The AEQ-PE was developed by Fierro-Suero et al. [8]. This questionnaire was designed to measure achievement emotions experienced by pupils. The AEQ-PE aspects included 24 items that required pupils to explain how they felt when undertaking a subject. Each item contained measurements related to affective, cognitive, motivational, physiological, and emotional components. The questionnaire comprised six constructs (enjoyment, pride, anger, anxiety, hopelessness, and boredom), each construct consisting of four items. A five-point Likert scale (1-strongly disagree to 5- strongly agree) was used to record the pupils’ responses to the items. The internal consistency measured by Cronbach’s alpha for all six constructs were acceptable, ranging from .72 to .94 [8].

Questionnaire translation process

The original AEQ-PE questionnaire was translated into Malay by using standard procedure of forward and backward translation recommended by Brislin and based on previous studies involved questionnaire translation from English to the Malay language [28,29,30]. The reversal procedure is used to ensure that it is related to the content of the item equality. First, two content experts reviewed the translated English version into Malay, ensuring that the translation made by the researchers retained the meanings and considered the level of children’s vocabulary and understanding. Second, two sports science lecturer experts determine the appropriate level of the Malay language is adjusted according to the level of cognitive that is appropriate to the child and then subsequently translated back into English.

Next, two bilingual Malay language lecturers back-translated the Malay version into English, and both versions were compared for any difference in meaning. Thirdly, three lecturers and three teachers with backgrounds in sports psychology, health psychology, physical activity, and sports science with a focus on physical education reviewed the English translation from Malay and the Malay translation from English and compared each item to the original English version. All the six members in the panel had over 10 years of experience in their respective fields and were bilingual and fluent in Malay and English language. Additionally, they also evaluated whether the content was consistent with Malaysian culture and ensure that it does not deviate from the original meaning and purpose of the survey. Finally, a pre-testing of the final version AEQ-PE-M was conducted with 30 students at Sekolah Kebangsaan Bukit Kenak in Jerteh, Terengganu for its suitability for the study population.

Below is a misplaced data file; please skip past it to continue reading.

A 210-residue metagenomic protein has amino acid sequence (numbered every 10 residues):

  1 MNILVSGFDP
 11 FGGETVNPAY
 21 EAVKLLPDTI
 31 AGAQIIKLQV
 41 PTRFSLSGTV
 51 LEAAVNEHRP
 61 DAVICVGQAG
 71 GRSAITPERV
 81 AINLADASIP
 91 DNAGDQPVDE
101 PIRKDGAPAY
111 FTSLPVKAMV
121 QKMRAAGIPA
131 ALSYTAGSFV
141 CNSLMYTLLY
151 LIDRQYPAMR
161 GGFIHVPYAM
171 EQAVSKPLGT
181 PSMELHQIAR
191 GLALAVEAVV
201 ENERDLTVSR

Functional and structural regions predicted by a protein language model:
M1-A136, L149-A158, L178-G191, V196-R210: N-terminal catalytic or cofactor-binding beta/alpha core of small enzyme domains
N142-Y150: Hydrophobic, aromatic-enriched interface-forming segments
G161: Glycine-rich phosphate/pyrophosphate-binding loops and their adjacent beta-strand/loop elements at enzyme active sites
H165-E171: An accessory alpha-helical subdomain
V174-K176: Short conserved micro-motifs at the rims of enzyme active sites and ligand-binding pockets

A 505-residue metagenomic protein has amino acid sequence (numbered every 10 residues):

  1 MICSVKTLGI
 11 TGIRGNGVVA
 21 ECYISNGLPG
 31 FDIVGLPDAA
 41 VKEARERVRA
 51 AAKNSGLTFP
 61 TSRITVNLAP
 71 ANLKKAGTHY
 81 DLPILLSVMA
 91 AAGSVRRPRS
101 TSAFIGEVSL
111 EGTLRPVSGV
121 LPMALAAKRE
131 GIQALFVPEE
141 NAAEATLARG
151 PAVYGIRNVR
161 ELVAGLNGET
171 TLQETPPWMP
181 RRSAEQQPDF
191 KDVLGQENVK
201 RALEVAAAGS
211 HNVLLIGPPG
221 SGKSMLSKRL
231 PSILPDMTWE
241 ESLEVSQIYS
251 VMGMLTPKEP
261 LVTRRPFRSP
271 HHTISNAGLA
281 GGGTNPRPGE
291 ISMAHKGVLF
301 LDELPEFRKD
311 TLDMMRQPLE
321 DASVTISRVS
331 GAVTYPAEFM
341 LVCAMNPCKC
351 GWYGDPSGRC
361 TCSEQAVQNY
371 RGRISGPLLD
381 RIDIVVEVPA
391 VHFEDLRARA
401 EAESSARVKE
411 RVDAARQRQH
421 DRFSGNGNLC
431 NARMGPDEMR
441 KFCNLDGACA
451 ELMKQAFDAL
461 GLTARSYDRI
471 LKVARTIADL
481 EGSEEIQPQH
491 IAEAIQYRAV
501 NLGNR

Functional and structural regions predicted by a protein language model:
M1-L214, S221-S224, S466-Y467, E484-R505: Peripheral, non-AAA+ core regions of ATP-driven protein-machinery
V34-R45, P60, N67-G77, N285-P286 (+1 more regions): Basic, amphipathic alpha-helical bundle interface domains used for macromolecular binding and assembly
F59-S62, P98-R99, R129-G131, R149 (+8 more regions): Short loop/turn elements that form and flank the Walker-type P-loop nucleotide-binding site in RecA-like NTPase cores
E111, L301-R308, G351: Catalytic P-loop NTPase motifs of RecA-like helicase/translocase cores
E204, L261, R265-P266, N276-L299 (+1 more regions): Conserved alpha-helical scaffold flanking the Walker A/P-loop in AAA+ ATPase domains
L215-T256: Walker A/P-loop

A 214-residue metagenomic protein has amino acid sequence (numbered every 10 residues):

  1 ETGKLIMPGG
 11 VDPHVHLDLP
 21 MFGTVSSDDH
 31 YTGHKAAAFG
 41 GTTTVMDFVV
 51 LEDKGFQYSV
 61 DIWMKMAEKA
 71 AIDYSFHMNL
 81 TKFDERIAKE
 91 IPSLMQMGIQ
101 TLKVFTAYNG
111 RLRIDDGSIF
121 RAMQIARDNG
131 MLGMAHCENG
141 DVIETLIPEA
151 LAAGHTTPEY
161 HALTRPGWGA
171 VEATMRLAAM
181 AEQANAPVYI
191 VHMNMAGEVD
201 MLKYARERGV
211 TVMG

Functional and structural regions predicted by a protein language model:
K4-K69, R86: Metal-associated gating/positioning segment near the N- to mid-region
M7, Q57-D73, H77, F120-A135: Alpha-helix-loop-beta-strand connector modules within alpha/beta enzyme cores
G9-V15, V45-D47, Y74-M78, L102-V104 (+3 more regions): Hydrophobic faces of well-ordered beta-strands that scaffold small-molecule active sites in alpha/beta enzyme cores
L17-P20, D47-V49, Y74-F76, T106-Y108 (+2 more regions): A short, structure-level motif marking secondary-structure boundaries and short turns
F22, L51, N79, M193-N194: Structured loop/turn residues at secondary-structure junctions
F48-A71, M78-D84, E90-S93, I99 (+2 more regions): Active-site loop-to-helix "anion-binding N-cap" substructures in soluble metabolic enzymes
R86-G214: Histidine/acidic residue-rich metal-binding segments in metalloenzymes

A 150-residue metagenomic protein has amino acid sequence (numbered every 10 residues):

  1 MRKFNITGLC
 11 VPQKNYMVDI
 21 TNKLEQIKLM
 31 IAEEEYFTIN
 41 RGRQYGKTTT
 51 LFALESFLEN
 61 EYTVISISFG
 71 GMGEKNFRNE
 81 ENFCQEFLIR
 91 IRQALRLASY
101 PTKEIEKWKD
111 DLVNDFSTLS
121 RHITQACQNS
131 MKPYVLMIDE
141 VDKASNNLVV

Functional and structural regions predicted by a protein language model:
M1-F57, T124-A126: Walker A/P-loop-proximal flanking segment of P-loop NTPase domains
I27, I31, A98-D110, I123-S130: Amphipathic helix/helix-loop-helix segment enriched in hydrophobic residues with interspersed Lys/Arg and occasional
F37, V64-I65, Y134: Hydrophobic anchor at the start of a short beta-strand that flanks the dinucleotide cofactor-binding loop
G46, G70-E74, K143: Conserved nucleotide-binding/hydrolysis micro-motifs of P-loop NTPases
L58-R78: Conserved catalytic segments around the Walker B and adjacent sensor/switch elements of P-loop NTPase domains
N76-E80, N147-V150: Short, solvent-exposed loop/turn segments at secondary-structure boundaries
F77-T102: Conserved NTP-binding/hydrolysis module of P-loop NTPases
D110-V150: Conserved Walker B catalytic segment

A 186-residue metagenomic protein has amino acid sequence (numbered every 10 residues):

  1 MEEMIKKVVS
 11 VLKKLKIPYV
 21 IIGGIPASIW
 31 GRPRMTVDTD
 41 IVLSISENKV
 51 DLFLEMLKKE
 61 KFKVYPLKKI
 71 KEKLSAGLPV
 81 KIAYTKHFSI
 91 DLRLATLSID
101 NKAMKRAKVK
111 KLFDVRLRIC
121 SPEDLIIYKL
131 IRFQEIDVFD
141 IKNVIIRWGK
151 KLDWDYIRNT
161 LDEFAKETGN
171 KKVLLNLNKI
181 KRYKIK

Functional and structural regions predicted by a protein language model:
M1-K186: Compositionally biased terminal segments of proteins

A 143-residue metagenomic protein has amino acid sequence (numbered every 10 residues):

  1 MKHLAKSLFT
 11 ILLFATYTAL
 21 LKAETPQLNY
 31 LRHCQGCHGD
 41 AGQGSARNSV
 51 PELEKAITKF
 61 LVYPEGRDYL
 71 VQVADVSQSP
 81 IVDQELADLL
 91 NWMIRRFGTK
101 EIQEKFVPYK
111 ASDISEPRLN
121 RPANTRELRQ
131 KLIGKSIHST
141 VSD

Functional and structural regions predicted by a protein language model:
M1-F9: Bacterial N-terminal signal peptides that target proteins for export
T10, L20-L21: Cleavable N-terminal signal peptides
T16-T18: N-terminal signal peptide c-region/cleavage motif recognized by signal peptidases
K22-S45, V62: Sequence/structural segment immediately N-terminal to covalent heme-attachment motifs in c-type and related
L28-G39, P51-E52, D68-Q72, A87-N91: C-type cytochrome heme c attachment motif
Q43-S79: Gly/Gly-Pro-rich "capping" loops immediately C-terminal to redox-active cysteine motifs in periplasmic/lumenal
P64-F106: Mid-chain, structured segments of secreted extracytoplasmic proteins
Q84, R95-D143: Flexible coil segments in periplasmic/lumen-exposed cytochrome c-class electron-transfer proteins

Procedures

The research was a performance in compliance with the Declaration of Helsinki and was approved by the Universiti Sains Malaysia Human Research Ethics Committee (USM/JEPeM/19090518). Study approval was obtained from the Malaysian Ministry of Education, the Terengganu State Education Department, and headmasters of the respective schools. A research information sheet on this study was distributed to the pupils’ parents or guardians, and written informed consent was obtained both from the parents and the pupils before beginning the study. The pupils were told that their participation was voluntary and that they could withdraw from the study at any time. Questions relating to personal identifiers were not included in the questionnaire. The questionnaire was administered to the pupils online during school hours via Google Forms in the schools’ computer lab with the help of teachers, who facilitated the sessions and ensured that pupils submitted their answers. The students took approximately 20 min to complete the questionnaire. Once they finished, they were given a certificate as a token of appreciation.

Data analyses

Descriptive statistics and internal consistency based on the Cronbach’s alpha value were conducted using SPSS 27.0 (IBM Corp, Armonk, NY, USA). For reliability based on Cronbach’s alpha, the acceptable value was 0.70 and above [27].